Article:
Netflix's 'Sierra Burgess Is A Loser' Tackles Internalized Fatphobia In Such A Powerful Way

by Tatiana Tenreyro
Christopher Polk/Getty Images Entertainment/Getty Images

Netflix’s newest YA rom-com Sierra Burgess Is a Loser features This Is Us star Chrissy Metz in a vastly different role than Kate Pearson. In the film, streaming on the site as of Sept. 7, the actor plays the popular girl Veronica’s mom, a woman who cares more about turning her twins into pageant queens rather than being there for her eldest daughter. But one thing that stands out the most about Metz' supporting role in the film is how the character represents a little-discussed, harmful side to internalized fatphobia.

On NBC's This Is Us, Kate often battles body image issues, which strongly affects her self-esteem throughout the show's episodes. As such, Kate is a relatable character for many people who have similar struggles, and fans have frequently championed the series' for powerfully showing just how difficult it can be to be a fuller figured woman. From childhood flashbacks that show how Kate was often singled out for being the bigger one in her family, to the much talked-about scene where she slides on the scale, This Is Us has spent two seasons capturing the character's struggles in a realistic, thoughtful way that makes viewers everywhere feel deeply for Kate.

But Sierra Burgess shows a much darker side to body image issues. Veronica’s mom forces her daughters to eat healthy, unappetizing snacks like rice cakes, and paints food as the enemy. When she’s first introduced, she barges into Veronica’s room demanding to know why the teen is not at cheerleading practice. When Veronica tells her that she needed to skip to study, her mom tells her that if she doesn’t go to practice, the lack of exercise will make her fat.

Despite Veronica being the most popular girl in school and having boys like Sierra’s crush Jamey telling her how beautiful she is, the pressure to be thin and beautiful affects her self-esteem. Throughout the film, Veronica desperately wants to be accepted for who she is, rather than have to succumb to superficiality. This is part of why she relates so much to Sierra and forms an unexpected bond. In the film, Sierra longs to look like Veronica and, despite having a very supportive mom, feels like she needs to fit a certain standard of beauty to be accepted by her peers.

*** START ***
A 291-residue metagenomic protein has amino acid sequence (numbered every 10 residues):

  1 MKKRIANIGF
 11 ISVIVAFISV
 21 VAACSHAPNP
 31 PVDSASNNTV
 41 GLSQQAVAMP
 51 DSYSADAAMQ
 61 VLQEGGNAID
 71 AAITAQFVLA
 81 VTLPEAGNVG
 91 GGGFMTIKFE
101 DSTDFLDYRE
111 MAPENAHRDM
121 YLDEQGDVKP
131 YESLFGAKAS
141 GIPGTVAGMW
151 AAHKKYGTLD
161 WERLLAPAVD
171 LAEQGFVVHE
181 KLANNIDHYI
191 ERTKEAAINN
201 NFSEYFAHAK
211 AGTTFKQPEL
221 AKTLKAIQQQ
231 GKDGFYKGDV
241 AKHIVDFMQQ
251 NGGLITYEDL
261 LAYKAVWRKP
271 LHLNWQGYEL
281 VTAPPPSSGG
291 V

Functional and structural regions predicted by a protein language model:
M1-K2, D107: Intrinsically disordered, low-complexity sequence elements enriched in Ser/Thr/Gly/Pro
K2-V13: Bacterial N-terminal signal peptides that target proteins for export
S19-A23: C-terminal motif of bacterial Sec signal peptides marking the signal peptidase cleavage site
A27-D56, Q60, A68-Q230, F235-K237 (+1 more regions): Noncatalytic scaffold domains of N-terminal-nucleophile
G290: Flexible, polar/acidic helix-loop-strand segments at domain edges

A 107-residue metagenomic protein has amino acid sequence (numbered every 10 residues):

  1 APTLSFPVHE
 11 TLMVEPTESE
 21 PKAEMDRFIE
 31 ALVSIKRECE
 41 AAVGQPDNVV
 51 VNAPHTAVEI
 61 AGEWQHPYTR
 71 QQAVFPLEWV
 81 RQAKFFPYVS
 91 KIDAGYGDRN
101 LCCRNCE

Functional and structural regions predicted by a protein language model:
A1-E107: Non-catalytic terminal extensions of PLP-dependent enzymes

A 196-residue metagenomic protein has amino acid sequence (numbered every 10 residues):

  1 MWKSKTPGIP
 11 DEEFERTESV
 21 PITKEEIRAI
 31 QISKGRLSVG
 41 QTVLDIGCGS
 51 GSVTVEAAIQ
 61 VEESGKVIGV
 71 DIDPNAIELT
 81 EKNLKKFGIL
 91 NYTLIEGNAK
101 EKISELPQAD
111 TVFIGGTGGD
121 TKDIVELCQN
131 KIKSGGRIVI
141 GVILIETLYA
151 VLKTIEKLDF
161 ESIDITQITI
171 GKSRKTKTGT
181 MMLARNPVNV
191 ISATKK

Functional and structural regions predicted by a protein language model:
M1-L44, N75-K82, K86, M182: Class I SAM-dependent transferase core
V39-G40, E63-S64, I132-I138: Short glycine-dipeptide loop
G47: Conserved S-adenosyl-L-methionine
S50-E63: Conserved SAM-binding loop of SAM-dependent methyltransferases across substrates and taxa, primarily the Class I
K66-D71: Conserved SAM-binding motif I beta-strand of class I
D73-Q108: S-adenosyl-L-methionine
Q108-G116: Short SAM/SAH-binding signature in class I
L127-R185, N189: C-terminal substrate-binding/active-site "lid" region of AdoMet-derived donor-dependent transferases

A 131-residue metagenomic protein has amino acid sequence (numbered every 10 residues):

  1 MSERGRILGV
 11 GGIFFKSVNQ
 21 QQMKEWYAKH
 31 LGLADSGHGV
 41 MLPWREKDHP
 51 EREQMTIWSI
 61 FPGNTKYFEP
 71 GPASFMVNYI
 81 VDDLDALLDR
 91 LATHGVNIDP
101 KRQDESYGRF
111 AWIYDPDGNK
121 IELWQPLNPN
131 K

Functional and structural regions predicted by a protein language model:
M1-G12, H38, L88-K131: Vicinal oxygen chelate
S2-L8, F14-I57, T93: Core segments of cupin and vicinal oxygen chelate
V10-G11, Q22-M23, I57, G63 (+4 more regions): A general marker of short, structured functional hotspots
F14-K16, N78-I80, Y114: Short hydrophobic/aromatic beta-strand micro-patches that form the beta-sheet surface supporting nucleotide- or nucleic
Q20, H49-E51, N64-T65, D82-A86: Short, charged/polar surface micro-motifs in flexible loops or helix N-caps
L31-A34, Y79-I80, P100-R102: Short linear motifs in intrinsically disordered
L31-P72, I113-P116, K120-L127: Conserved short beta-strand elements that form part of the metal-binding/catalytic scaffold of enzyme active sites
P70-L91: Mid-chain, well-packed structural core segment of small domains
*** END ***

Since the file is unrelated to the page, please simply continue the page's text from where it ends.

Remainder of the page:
Veronica reminds her friend that even though she knows she does fit the idealized version of beauty that Sierra desires, she’s still unhappy, and having a mom dictate what she's allowed to do with her body in the name of beauty is repressive.

Metz’s role as Veronica’s mom might not feel as positive as Kate in This Is Us, but it’s meant to show how much harm body image issues can cause women and how mothers can unfortunately pass it on to their daughters. Veronica’s mom might think she’s helping her kids, but by obsessing over their bodies in the hopes of stopping them from having the same body image issues she has, she’s actually causing more harm.

At a young age, girls learn to be conscious of their body image and often have to deal with body shaming from their family. As Veronica’s mom, Metz’s character is a warning of how girls can end up with intense body image issues, and a reminder to viewers that there needs to be a larger conversation about how to stop perpetuating the cycle of body shaming.

If you or someone you know has an eating disorder and needs help, call the National Eating Disorders Association helpline at 1-800-931-2237, text 741741, or chat online with a Helpline volunteer here.